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Dulles and Eisenhower

In response to:

Two Cheers for Ike from the September 24, 1981 issue

To the Editors:

A loose parenthetical remark makes unclear just what Ronald Steel intended to say in his review of the new books on Dwight Eisenhower.

Steel writes:

And then, of course, there is the basic fact that he managed to get through eight consecutive years in office (a feat unmatched by any since and by only three earlier presidents) without doing anything catastrophic.

In fact, of course, six earlier presidents had served at least eight consecutive years: Washington, Jefferson, Madison, Jackson, Wilson, and Franklin Roosevelt. True, three of them had seen foreign wars in their administrations, but is the War of 1812 a catastrophe and is war the only way of “doing anything catastrophic?”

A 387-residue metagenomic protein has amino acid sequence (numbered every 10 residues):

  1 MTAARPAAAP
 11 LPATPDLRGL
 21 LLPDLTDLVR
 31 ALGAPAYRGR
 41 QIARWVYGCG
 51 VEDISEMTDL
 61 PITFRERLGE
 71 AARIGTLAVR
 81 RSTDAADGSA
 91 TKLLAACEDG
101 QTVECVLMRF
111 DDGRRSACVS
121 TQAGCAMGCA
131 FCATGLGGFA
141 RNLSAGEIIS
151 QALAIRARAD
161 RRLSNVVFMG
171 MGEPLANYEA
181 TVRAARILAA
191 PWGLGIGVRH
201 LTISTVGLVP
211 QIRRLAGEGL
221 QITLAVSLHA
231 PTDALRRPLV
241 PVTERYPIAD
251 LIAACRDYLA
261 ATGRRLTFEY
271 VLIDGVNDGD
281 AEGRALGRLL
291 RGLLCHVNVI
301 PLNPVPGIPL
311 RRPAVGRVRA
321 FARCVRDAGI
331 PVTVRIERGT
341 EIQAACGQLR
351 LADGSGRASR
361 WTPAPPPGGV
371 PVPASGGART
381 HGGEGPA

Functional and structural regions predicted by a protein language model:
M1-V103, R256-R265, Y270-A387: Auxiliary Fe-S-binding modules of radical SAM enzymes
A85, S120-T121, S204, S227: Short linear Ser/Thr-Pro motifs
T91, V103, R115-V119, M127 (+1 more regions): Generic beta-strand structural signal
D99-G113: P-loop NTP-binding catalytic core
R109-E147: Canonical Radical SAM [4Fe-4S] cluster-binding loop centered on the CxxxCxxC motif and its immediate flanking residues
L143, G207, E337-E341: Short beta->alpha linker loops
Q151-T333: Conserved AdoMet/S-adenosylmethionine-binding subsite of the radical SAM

The reader needs either six parenthetical presidents or some sense of new limits on catastrophe.

John B. Anderson

College of the Holy Cross

Worcester, Massachusetts

Ronald Steel replies:

Mr. Beigel’s interesting letter substantiates the general belief that Dulles—though he denied the intention to violate US law—did propose to Bidault that atomic bombs be used (whether by the US directly or by loan to the French) at Dien Bien Phu.

I intended to write “only three presidents since the Founding Fathers” but didn’t. So Professor Anderson is quiet right to berate me for sloppiness.

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